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Fighting Rages in Southern Lebanon With No Cease-Fire in Sight


Fierce fighting between Israeli troops and Hezbollah militants raged in southern Lebanon with the Israeli military saying eight of its troops have been killed and 20 others wounded. The Israeli military says dozens of Hezbollah fighters have been killed. The fighting goes on after world envoys could not agree on calls for an immediate cease-fire in a conference in Rome.

For the past several days Israeli troops met fierce resistance in their efforts to take the hilltop town of Bint Jbail, a Hezbollah stronghold four kilometers inside the Lebanese border.

Casualties mounted as more troops and tanks moved in. Reporter Robert Berger was on the Lebanese border and described for VOA what he saw.

"The fighting has been house to house. These heavily fortified Merkava tanks are among the best in the world, but Hezbollah has inflicted losses with anti-tank missiles," he said. "Israel has encountered tougher resistance than expected, so it is sending in reinforcements."

Earlier an Israeli air strike destroyed a U.N. post in southern Lebanon and killed four unarmed military observers. Initial U.N. reports say the Israeli military was warned repeatedly it risked hitting the U.N. position. Israel says it was an accident and Prime Minister Ehud Olmert has expressed "deep sorrow" over the incident.

Israeli warplanes again pounded targets across southern Lebanon, including a multi-story building in central Tyre. Israel says it is targeting Hezbollah positions. It wants to establish a safe buffer zone of a few kilometers until an international force can take over.

Establishing and deploying an international peacekeeping force was on the agenda in Rome where senior U.S., European and Arab officials met to discuss the Lebanon crisis.

Attending the Rome conference, Lebanon's Prime Minister Fouad Siniora made an impassioned plea for an immediate cease-fire.

"The more we delay the cease-fire, the more we are going to witness more are being killed, more destruction and more aggression against the civilians in Lebanon," he said.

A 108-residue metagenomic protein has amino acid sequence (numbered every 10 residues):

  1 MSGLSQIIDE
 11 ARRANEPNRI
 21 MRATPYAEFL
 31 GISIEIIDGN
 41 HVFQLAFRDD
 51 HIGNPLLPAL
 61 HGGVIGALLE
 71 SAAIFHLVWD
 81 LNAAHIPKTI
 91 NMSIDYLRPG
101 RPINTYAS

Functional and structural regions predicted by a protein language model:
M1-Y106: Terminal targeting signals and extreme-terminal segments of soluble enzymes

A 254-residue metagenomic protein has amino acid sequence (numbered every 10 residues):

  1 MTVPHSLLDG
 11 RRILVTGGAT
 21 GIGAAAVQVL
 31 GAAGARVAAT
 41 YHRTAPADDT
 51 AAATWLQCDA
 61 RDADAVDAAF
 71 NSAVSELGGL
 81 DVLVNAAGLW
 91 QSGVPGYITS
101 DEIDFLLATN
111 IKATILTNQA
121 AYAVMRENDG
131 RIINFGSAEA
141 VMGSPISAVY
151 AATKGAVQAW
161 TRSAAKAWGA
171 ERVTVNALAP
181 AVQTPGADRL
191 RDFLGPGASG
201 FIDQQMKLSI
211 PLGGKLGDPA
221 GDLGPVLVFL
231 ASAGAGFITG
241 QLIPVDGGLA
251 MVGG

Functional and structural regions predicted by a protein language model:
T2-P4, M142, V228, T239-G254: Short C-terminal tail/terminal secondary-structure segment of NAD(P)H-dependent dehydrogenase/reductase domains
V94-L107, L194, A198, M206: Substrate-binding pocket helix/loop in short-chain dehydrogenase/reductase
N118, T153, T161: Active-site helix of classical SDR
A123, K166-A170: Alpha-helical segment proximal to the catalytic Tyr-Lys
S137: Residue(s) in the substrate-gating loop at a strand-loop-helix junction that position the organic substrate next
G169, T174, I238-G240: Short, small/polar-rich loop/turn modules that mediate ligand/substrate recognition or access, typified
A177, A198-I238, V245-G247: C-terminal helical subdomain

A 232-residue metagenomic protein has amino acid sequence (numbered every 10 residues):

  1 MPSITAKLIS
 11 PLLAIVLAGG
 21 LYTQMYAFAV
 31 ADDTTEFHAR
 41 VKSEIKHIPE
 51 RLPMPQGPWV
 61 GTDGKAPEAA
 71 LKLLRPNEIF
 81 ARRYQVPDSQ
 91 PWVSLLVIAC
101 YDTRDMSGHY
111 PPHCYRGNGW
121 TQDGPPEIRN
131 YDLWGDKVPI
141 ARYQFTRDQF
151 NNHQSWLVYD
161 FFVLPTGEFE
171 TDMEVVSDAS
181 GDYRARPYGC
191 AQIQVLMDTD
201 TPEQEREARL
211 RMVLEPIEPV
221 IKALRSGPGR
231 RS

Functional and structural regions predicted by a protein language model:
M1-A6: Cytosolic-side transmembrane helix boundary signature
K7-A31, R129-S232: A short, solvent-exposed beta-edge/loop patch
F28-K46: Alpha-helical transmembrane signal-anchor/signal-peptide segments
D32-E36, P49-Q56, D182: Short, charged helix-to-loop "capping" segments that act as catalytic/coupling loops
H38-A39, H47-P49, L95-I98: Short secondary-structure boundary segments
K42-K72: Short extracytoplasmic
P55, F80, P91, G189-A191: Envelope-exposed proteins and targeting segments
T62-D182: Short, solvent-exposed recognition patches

In the past two weeks of air strikes, rocket attacks, shelling and ground fighting more than 400 Lebanese have been killed, most of them civilians. More than 700,000 have been displaced. Relief supplies have begun to arrive, but there are still reports of civilians trapped in villages under Israeli bombardment and others trying desperately to flee.

The United States has supported Israel's position that an immediate cease-fire would do little good as it would leave an emboldened Hezbollah in place as a continued threat.

Secretary of State Condoleezza Rice repeated that position in Rome, again calling for a sustainable truce.

"We are all agreed that we want most urgently to end the violence on a basis that this time will be sustainable, because unfortunately this is a region that has had too many broken cease-fires, followed by too many spasms of violence, followed then by other spasms of violence," said Ms. Rice.

The U.S. position is widely viewed as a green light for Israel to continue its offensive and the senior Israeli commander in the north has said that offensive could continue for several more weeks.

The Israeli military action has not stopped Hezbollah's ability to fire rockets into northern Israel. Hezbollah has fired more than 1,000 Katyushas since hostilities broke out July 12, following a deadly Hezbollah raid into Israel. More than 100 rockets landed in northern Israel on Wednesday.

Israel and the State Department say Hezbollah is a terrorist organization.

More than 40 Israelis have been killed in the fighting, including at least two-dozen soldiers and that toll continues to rise.

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